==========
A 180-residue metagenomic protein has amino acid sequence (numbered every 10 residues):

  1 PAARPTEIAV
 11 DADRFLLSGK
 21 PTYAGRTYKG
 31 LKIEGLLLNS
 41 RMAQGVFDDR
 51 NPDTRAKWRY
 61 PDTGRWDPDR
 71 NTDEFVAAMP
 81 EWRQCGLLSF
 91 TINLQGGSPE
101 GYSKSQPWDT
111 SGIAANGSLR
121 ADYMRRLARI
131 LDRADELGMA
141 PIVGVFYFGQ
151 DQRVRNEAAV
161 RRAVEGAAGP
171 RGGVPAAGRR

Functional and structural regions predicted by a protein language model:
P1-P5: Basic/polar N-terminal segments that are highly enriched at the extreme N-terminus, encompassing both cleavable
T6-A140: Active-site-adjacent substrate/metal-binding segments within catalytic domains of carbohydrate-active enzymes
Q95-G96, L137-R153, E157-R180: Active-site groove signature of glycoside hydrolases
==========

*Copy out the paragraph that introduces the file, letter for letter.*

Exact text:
A 180-residue metagenomic protein has amino acid sequence (numbered every 10 residues):